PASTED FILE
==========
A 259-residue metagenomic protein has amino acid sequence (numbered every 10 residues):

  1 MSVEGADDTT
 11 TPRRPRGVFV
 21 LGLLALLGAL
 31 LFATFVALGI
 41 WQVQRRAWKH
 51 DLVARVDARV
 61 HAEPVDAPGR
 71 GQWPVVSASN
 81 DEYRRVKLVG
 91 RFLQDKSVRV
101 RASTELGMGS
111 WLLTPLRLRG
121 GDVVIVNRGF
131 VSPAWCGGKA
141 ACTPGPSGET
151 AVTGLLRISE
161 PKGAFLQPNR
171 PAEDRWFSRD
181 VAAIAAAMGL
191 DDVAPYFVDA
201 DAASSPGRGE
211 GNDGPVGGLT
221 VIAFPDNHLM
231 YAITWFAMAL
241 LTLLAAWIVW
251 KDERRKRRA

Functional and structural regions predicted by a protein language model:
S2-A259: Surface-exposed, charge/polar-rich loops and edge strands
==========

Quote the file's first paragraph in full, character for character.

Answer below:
A 259-residue metagenomic protein has amino acid sequence (numbered every 10 residues):